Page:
There’s definitely something off about Lou Bloom (Jake Gyllenhaal), the bottom-feeding crime reporter whose grisly nocturnal activities propel writer-director Dan Gilroy’s sensational new thriller Nightcrawler, a venomous media satire sharp enough to draw blood.
Lou has what Shakespeare called “a lean and hungry look,” a description that, when applied to Lou, has less to do with the character’s gaunt, borderline ghoulish appearance than the ravenous, all-consuming scope of his ambition to become the alpha scavenger in the amoral annals of Los Angeles’s local television news scene.
It’s difficult to pin down what exactly makes Lou so far removed from the rest of humanity. Maybe it’s the way his cold, sunken eyes glimmer with such rapacious inquisitiveness. Maybe it’s his tight-lipped smile, so strained and artificial, parting only to spout off reams of learned-by-rote huckster aphorisms, managerial doublespeak and carefully worded threats. Or maybe it’s simply the fact that he makes his living by exploiting his subjects on what’s already the worst day of their lives — and that’s assuming they’re still alive. One can almost envision the lettering on the character’s favorite coffee mug: “You don’t have to be a sociopath to do this job, but it helps!”
When we first meet Lou, he’s an unemployed but intensely driven loner with ill-defined dreams of one day ascending the corporate ladder. One night, on the way home from selling copper wire and stolen manhole covers for rent money, the troubled young man stumbles upon a fiery car wreck on the freeway. There he meets the gruff, abrasive Joe (Bill Paxton), a freelance videographer, or “nightcrawler,” who sells graphic accident and crime scene footage to local news stations for a pretty penny. Lou, intrigued by Joe’s invocation of the old newsroom adage, “If it bleeds, it leads,” and untouched by even the faintest prickling of moral accountability, immediately buys a cheap camcorder, scores a police scanner and dives headlong into what he views as a promising new career.
Sure enough, it turns out Lou has a terrific eye for capturing carnage, and before long he becomes the go-to nightcrawler for a ratings-starved news station and its ruthless producer Nina (Rene Russo), who tells the fledgling videographer to think of the ideal news story as “a screaming woman, running down the street with her throat cut.”
As the plot thickens, it becomes obvious that Nina will run just about anything Lou brings her, no matter how violent or depraved, and their already unusual business arrangement takes on a far more sinister (not to mention kinky) bent as Sweeps Week draws closer and closer. Lou, realizing he’s become an invaluable asset to the station, starts living increasingly high on the hog: demanding better pay, swapping out his rusty hatchback sedan for a souped-up Dodge Challenger and hiring a jittery, Sancho Panza-esque assistant (Riz Ahmed from the morbidly brilliant suicide bomber comedy Four Lions) to help him run down his stories.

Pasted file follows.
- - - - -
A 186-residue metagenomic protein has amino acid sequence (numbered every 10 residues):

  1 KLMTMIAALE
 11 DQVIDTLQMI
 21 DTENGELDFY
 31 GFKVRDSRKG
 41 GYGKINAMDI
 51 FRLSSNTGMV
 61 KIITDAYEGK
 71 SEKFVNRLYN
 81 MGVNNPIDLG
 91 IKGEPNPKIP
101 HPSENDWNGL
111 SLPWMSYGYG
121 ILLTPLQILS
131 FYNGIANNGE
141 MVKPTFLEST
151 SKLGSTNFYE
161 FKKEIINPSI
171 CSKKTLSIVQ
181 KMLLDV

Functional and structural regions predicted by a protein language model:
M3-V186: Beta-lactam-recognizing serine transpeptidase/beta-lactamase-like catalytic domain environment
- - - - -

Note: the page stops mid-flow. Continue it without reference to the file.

The revelation that the news — specifically local newscasts — has devolved into a voyeuristic, ratings-fueled bloodsport populated by well-coifed predators isn’t exactly a late-breaking development — films such as Network, Broadcast News and To Die For have hammered home that point before — but the idea has never been explored with this much visual vitality and skewering wit.
After taking Lou under her wing, Nina tells him to focus on documenting crimes against the wealthy by inner-city minorities, using the fear of urban encroachment to drive a spike in viewership among suburban households. Later, when Lou misses out on a big story and attempts to substitute coverage of a lesser crime in a less moneyed neighborhood, the battle-hardened Nina reminds her eager protégé that in the nightly hunt for relevance and exclusivity, the end justifies the extreme: “I want something people can’t turn away from.”
The film’s cast is uniformly excellent. Gyllenhaal, who previously demonstrated his chops for playing unstable eccentrics as the eponymous protagonist in Donnie Darko and a damaged-goods detective in last year’s Prisoners, turns in his finest performance to date as a man unbound by the laws of common decency.
Russo, a tough and gorgeous presence who’s been sadly absent from the screen for the past nine years aside from her blink-and-you’ll-miss-them appearances in the Thor movies, tears into the role of Nina with the relish of a gifted performer starved for worthy material. Gilroy is her real-life husband, so it’s not too much of a stretch to imagine the part was written with her in mind. Regardless, she absolutely nails Nina’s hard-bitten cynicism while simultaneously projecting the faded, wistful glamour of a talented journalist who still pines for her time in front of the camera. Paxton, meanwhile, makes the most of his brief screentime as Joe, a loathsome, profane slob who gluts himself on human misery.
The real star of Nightcrawler, however, is Los Angeles itself. This will go down in history as one of the quintessential L.A. movies, fit to stand with the likes of Double Indemnity, Chinatown, Collateral and Drive. As seen through the roving, hypnotic eye of There Will Be Blood director of photography Robert Elswit, the City of Angels transforms into a neon-soaked empire of deferred dreams and self-delusion. Gilroy, a veteran screenwriter making his directorial debut, chose to shoot the film on-location under cover of darkness, and this blending of familiar locations with the ephemera of night cuts to the very heart of what makes Los Angeles the strange and wondrous place it is: the kind of beautiful you never turn your back on. After all, it’s difficult to think of another city that could produce a creature as perversely fascinating as Lou Bloom.